With the help of a talking freeway billboard, a wacky weatherman tries to win the heart of an English newspaper reporter, who is struggling to make sense of the strange world of early 1990s Los Angeles.
Richard E. Grant
Joe Mulholland, Head of Production at a Hollywood studio, makes a rather fool-hardy promise to a dying friend. He undertakes to make a major movie using the title - if not the content - of ... See full summary »
When shy Larry Hubbard finds his girlfriend in bed with another man he is forced to begin a new life as single. But since he can't bear being on his own he tries to court Iris who is not however interested in him. Larry begins writing a book on his experience as a single which unexpectedly becomes a best seller. He becomes rich and famous and even his relationship with Iris can begin on a new basis.Written by
Salvatore Santangelo <email@example.com>
When Larry calls Carol at the bank during the robbery she is tied up and sitting toward the back of the bank between a man and another woman employee also both tied. In the next scene she is sitting 20 feet closer to the front door of the bank still tied up but behind a desk by herself. See more »
You know, the guys who always keep their hair are the guys who have no use for it at all, they're not trying to impress anybody.
Like bums. You ever seen a bald bum? They always have a beautiful head of hair.
Why is that?
I think it's because they never wash it. It's the only time you ever see your hair fall out is after you take your shower and you wash your hair, there's a bunch of hair laying there.
You mean if I'd never washed my hair, I'd have a full head of hair?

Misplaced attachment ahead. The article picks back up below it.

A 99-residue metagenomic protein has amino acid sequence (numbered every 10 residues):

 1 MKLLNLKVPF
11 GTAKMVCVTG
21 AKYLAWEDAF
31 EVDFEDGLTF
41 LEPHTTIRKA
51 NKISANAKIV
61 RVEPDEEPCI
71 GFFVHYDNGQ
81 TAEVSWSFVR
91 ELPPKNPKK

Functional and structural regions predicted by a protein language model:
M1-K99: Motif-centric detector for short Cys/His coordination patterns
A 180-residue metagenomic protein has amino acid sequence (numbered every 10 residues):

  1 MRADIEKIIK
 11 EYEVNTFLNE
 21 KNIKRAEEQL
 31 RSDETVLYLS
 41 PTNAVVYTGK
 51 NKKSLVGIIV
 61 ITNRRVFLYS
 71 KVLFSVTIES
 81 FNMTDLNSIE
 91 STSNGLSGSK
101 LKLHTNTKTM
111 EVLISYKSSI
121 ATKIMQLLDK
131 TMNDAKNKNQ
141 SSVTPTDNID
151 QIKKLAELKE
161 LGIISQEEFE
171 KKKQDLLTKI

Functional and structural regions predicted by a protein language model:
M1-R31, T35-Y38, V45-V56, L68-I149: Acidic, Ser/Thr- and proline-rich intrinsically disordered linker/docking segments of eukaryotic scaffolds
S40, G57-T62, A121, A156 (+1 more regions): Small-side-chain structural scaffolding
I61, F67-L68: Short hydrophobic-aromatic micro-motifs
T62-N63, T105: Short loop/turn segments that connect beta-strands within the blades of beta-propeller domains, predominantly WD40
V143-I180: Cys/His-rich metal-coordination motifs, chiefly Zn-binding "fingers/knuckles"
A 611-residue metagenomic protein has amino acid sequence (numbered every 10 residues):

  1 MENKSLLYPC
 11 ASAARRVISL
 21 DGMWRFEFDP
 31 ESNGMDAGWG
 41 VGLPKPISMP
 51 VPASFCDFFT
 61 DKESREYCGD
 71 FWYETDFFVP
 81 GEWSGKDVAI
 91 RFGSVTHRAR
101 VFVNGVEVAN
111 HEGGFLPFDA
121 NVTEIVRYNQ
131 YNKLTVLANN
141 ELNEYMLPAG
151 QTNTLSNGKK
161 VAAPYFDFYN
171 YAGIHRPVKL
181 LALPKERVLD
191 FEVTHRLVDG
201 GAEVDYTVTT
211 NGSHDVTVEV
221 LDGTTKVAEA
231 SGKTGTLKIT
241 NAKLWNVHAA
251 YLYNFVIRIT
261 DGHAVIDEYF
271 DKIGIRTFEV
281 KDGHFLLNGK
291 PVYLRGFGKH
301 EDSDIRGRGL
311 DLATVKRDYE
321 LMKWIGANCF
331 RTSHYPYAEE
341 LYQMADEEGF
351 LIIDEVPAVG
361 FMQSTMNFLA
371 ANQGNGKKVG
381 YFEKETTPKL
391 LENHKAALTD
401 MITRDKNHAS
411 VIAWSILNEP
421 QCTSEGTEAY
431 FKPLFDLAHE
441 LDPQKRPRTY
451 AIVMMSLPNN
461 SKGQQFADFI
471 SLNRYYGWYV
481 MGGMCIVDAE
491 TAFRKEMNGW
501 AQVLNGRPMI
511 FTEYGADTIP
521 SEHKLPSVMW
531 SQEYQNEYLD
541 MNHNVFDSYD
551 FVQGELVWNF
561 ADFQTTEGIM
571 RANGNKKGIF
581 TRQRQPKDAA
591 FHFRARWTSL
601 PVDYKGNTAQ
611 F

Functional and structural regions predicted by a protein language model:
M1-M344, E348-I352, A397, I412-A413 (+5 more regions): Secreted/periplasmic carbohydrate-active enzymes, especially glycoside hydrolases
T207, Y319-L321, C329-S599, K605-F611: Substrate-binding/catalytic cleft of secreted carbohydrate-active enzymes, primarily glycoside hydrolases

Of course, ...
[...] See more »
The Lonely Guy is often quite funny but unfortunately sometimes dreadfully dull. Like Jim Abrahams and later Mel Brooks movies, this is classic Neil Simon where he throws rapid-fire jokes at you. Some hit and some miss, but you don't have to wait long for the next one. The scene where he dines alone in a fancy restaurant was one of the funniest. Somebody else seemed to think so, too, as it was copied almost verbatim for an Australian TV commercial two years later. Imitation must be the sincerest form of flattery.
As a New Yorker, I liked seeing the city in this movie. It's a somewhat dirtier but more variegated New York than in movies like "Ghost" or "When Harry Met Sally," which spent too much time in tony neighborhoods like Tribeca, the Village and Midtown.
Unfortunately, the definitive home video version does not exist and probably never will. The laserdisc is marred by a bad transfer and excessive, very objectionable video and audio noise. This may be the dreaded laser rot in action or just bad production. The DVD is beautiful, with a crisp transfer and no noticeable noise. But its 1.85:1 widescreen presentation is in the form of matting/masking the 1.33:1 Academy Frame, so instead of showing more picture, it actually shows less than the cassette and the laserdisc. The matting makes the "widescreen" frame feel distractingly cramped, with characters' heads continually butting up against the top. One joke in particular suffers badly: When Larry is laying on a bed talking to a woman, he's bare-chested in his fantasy to imply they're in bed together. But the widescreen version shows only his head, so the joke is weakened. Too bad a full-frame DVD will probably never be made as this is one of the few times when a full-frame presentation would have been preferable.
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